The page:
The scheme does not threaten solicitors. Barristers tend to be instructed directly only for opinions or for smaller, specialist cases, where the bulk of a law firm is not needed. For most litigation heading for court, a client will still turn to their preferred solicitor first. In the event that counsel is the first person instructed, solicitors will always be brought in when the case gets too large for barristers alone to handle.

Despite its success, the scheme was threatened last month with HM Revenue & Customs’ (HMRC) appeal over the costs awarded to tennis star Andre Agassi’s accountant Tenon. Tenon instructed counsel directly in Agassi’s case over income tax payable on sponsorship earnings and won, meaning that it claimed its own costs as well as those of Gray’s Inn Tax Chambers barrister Patrick Way.

HMRC said that because Tenon was not a solicitors’ firm, it was not liable for its costs. The appeal was in itself a worrying development, and became more so with the Law Society’s support of HMRC’s case. Tenon and the Bar Council argued that were HMRC to succeed, it would discourage other clients from using the licensed access scheme. Judgment is still awaited; for the sake of healthy competition between the bar and solicitors, it is essential that HMRC does not win its case.

New QC system gets off the ground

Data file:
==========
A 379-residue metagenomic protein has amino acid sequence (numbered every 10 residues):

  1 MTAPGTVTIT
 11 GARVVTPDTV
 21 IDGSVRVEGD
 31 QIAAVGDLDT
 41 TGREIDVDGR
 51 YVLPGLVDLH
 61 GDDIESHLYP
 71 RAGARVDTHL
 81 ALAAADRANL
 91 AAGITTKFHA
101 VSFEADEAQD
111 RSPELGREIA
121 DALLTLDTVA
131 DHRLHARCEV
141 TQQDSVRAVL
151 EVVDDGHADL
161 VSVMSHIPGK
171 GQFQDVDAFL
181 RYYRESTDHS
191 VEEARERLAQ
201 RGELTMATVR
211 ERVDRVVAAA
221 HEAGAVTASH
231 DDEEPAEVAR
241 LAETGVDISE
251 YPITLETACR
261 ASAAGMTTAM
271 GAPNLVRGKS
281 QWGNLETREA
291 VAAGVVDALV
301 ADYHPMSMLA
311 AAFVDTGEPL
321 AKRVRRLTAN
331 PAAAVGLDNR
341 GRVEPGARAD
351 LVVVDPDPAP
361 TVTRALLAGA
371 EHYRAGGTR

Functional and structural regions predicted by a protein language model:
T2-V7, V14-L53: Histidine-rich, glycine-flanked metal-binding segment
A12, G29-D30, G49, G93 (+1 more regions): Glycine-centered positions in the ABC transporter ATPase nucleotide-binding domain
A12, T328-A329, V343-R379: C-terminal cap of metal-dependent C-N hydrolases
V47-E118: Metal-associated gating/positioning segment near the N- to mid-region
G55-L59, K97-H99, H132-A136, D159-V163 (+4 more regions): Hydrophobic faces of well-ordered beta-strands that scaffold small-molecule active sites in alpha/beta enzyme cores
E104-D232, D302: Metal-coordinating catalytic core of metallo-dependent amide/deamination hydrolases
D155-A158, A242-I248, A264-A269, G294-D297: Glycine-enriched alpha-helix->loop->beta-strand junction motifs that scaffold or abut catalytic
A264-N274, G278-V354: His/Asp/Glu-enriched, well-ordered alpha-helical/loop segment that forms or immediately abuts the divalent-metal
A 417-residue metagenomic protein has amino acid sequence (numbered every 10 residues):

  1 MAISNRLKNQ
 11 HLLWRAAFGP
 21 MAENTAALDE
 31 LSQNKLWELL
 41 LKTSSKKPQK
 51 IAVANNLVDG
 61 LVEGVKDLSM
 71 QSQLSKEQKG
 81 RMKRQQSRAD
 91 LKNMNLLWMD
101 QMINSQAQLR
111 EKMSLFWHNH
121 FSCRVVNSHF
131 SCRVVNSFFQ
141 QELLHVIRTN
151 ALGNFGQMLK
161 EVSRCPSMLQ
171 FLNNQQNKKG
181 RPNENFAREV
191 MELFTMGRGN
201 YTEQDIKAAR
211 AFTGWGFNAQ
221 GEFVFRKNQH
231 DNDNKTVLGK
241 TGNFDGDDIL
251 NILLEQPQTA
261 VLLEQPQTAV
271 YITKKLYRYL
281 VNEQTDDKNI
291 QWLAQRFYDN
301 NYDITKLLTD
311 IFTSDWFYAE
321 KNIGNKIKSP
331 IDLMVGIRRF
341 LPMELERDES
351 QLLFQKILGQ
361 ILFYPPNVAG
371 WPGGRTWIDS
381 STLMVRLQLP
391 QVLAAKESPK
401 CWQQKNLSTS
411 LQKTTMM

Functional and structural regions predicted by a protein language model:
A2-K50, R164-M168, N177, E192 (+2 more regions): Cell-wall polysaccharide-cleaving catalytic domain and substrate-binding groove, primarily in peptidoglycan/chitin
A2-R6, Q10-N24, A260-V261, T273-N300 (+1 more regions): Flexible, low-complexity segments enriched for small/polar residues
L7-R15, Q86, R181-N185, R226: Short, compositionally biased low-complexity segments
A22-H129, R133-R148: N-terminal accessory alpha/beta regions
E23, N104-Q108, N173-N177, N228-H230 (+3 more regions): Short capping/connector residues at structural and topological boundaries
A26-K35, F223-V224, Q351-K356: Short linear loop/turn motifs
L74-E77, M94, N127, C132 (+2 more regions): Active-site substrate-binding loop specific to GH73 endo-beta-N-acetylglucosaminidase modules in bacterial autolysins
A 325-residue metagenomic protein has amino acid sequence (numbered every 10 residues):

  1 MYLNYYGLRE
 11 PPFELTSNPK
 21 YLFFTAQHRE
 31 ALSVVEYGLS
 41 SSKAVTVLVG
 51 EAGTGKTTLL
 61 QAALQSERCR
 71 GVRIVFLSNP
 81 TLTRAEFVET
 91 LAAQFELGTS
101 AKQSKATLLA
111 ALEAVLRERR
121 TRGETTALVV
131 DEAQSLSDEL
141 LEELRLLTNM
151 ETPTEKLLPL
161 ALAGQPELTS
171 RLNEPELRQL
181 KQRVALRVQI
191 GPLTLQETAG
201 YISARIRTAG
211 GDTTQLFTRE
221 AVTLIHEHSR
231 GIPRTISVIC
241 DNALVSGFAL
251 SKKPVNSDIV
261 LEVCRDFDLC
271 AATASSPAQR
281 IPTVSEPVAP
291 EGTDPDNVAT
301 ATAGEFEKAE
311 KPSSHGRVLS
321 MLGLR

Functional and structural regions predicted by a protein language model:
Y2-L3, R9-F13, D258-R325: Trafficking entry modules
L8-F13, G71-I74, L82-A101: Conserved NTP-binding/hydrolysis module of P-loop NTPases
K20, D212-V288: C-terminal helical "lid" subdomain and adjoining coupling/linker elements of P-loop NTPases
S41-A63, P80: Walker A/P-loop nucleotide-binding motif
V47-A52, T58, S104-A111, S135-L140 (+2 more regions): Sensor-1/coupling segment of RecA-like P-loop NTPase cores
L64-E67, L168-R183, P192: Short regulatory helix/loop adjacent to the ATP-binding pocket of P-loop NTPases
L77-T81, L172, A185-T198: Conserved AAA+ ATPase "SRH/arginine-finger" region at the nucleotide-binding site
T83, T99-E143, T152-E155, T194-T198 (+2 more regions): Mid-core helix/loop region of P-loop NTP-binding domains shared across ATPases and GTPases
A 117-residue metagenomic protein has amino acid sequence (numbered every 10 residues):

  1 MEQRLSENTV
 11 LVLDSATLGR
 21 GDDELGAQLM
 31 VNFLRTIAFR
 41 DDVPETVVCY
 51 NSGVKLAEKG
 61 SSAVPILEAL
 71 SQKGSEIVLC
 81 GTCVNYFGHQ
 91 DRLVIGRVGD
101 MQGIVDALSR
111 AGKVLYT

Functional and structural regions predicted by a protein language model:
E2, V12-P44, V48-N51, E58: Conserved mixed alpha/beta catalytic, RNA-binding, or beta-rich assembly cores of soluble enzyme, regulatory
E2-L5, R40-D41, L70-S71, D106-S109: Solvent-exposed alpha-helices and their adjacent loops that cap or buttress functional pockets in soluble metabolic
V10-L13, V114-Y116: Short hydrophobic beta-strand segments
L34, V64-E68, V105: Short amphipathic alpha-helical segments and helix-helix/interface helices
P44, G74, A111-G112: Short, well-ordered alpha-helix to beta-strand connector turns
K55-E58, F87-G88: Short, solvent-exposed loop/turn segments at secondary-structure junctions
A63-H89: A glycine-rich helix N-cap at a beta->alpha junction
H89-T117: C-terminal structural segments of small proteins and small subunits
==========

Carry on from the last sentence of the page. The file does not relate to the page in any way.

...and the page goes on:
In November, the new QC selection process moved on to its next stage. The appointments secretariat released statistics showing the profiles of the 443 applicants under the new system.

Although the statistics were trumpeted as showing an increase in the number of female applicants, in truth they demonstrated that little progress had been made in increasing the proportion of potential QCs who are female, solicitors or from an ethnic minority background.

Meanwhile, hundreds of referees waited to hear whether or not they would be contacted. Those that have heard are groaning under the weight of the administration required just to support a candidate. The written reference form runs to 19 pages, while those who are being interviewed in person expect to give at least an hour of their time.

The questions themselves are skewed towards the PC rather than the QC. Is it really relevant that a potential silk appreciates cultural and diversity issues?